You can never crack a spiritual self help book in your life [lives] and all this will still unfold naturally and in accordance with your own highest good, so again: why. Probably there are as many different reasons as there are asses in yoga pants, but my reason is, once again: ain’t nobody got time for this. I’m not in a rush, per se, but people do remark that I walk fast, and operate fast. I don’t get it — why would anyone walk slow? Even when I’m walking for walking’s sake, I walk fast. I see people wallowing around in the bath tub of their same ole problems for years, decades, and I just get vicariously impatient. I have this rule: I will hear myself complain about the same thing no more than three times, and after that it’s go time. Even this is pretty lax, I think, but life is full of hearing yourself complain about one-off problems and sometimes it takes 3x to realize it’s a pattern, and guess who’s always at the center of a pattern: me.
And then, you know, just because I’ve acknowledged that I’m at the center of a negative pattern and I’m going to stop complaining about it as if I’m not the one holding the keys, that still doesn’t mean I figure out the fix. It still takes years sometimes, and then of course you just graduate yourself up the video game into higher level problems, and really that’s the only goal worth mentioning — trying to have a better set of problems. Spiritual growth means becoming a person for whom problems evaporate, or even better, can’t get a foothold to begin with. One of my guru-world faves, Dhiravamsa, said — and I paraphrase because I don’t have that book with me — “we don’t solve problems, we understand them; and when we fully understand them, they resolve themselves.” Abraham Hicks says, and I also paraphrase, “every problem contains its own solution”. Just add water. The water, in this case, is you, figuring out how to be malleable and flow around it. Teal Swan, maybe — probably? — my all-time fave, says that authenticity is the new enlightenment. I think we’re all tired of hearing about people seeking enlightenment — just sounds tedious, right? Like, you can either seek enlightenment OR grab a shovel and help, but not both at the same time. Authenticity is a better concept, I agree, because it’s not about something you put on, like enlightenment; it’s about something you take off, like a mask. The real, complex, evolving, spiritually tangible you is the only you worth advancing.
So this brings up an interesting point. Why not behave as if we’re all shards in the great God mosaic? I mean, what does it hurt? We won’t find out til we die and by then it will be too late to be the best shard you could have been, had you found reason to believe in the beauty of both the shard and the mosaic. Treating yourself and everyone else as an amnesiac but valued ambassador of Source consciousness certainly doesn’t, you know, cost money, or ruffle feathers, or get you on the CIA’s no-fly list. It’s totally harmless, at worst, and quietly transformative at best.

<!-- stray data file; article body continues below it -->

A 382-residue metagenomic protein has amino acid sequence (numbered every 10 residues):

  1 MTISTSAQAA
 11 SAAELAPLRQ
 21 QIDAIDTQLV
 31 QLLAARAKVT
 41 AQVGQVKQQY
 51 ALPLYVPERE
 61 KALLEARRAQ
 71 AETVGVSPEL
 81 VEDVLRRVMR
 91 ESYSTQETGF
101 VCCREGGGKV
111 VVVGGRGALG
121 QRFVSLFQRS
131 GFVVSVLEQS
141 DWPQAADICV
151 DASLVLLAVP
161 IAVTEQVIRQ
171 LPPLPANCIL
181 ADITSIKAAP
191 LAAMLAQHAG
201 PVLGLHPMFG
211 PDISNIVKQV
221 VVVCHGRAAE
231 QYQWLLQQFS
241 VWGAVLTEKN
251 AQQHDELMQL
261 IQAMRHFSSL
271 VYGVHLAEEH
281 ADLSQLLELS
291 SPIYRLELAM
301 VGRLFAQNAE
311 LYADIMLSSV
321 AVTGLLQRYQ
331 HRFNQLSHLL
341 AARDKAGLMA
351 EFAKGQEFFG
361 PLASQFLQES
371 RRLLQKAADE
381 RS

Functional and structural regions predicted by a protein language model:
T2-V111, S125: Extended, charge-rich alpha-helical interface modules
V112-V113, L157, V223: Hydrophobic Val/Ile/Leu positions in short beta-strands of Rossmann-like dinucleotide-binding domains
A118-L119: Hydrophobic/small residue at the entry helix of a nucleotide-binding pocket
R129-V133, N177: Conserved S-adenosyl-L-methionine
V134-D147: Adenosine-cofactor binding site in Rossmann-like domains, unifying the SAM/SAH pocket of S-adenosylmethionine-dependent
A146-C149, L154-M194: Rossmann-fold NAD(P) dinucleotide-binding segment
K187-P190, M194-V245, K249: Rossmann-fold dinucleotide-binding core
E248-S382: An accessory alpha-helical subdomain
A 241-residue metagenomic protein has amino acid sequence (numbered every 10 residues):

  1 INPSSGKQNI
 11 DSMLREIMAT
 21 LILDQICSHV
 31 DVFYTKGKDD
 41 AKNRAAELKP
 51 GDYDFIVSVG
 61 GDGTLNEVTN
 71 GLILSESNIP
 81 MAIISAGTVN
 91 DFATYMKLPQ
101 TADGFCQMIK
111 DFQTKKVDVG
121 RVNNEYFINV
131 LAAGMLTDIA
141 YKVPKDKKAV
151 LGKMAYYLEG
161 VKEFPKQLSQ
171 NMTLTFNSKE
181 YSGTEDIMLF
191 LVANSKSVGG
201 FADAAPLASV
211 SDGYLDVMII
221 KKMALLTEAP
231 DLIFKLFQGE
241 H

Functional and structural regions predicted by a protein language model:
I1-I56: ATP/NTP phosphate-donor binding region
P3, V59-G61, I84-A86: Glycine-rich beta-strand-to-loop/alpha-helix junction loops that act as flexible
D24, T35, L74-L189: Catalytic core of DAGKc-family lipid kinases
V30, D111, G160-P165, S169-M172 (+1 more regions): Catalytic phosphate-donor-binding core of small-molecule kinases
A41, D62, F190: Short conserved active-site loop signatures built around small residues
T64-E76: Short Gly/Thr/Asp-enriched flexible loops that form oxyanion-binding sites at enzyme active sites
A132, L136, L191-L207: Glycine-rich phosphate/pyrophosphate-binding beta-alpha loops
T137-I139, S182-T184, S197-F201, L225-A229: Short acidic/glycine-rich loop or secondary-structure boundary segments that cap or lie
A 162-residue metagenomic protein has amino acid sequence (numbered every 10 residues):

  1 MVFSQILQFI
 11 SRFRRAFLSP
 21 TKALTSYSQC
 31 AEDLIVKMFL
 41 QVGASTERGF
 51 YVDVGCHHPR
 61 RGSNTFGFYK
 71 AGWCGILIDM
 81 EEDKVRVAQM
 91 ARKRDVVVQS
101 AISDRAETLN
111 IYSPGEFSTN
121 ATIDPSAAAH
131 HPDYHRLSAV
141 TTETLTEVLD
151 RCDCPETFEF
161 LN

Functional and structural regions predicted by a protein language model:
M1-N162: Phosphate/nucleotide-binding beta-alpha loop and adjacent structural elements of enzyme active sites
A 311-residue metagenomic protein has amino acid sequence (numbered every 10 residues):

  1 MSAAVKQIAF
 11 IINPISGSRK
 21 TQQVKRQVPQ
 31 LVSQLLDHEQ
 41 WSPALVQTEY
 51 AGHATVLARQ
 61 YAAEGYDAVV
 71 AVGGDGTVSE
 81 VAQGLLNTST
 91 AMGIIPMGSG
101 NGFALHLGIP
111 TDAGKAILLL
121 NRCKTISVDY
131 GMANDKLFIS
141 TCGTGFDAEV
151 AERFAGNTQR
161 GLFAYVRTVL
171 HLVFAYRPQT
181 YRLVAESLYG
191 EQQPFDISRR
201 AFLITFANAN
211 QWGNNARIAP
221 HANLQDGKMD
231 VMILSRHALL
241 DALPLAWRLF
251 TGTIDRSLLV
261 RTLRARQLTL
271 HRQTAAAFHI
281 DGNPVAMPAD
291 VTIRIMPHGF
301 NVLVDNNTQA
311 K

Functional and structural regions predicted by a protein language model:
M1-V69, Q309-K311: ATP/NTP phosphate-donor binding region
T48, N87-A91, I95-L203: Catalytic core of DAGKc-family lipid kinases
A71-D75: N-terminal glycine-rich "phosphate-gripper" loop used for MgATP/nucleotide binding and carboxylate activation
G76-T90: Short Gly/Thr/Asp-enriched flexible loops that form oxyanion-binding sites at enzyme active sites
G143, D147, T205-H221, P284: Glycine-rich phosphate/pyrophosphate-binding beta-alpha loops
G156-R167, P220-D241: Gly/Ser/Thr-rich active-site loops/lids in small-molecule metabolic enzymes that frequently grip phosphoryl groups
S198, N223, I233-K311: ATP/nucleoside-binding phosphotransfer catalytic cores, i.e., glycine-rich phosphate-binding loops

We all enjoy action movies where gritty protagonists prevail against impossible odds, but we don’t care to think about those impossible odds being us, loving people, or at least thinking well of them, or at least refusing to think poorly of them. Like Abraham Hicks says (paraphrase): it’s not that they deserve your good thoughts about them; it’s that YOU deserve your good thoughts about them. We fall into that same old trap of identifying villains and opposing them by disliking them, withholding our love. I fall into it too, so no finger pointing here, just real talk. Joseph, one of my favorite channeled intelligences (look for books by Michael Reccia) recommends the following meditation: climb up the steps of beautiful lighthouse on the coast, see that big flashing beacon, now become that big flashing beacon, and imagine all the people of earth — all the happy people, all the sad people, all the good people, all the evil people, all the leaders, all the followers, all the children, all the poor people, all the rich people — imagine them all turning to face you, to face the beacon of your love. Now shine that beacon at them, generously — fucking turn that shit up to eleven — shine your love at them, see their hearts fill up with love. Just love! You don’t even know them, you don’t have to approve of them; just shine your love, to everyone, all around the world, with your lighthouse heart. See them suffused with that love, that light, and now turning back to their affairs, happier and more content. They don’t even know why they’re happier and more content; they just are.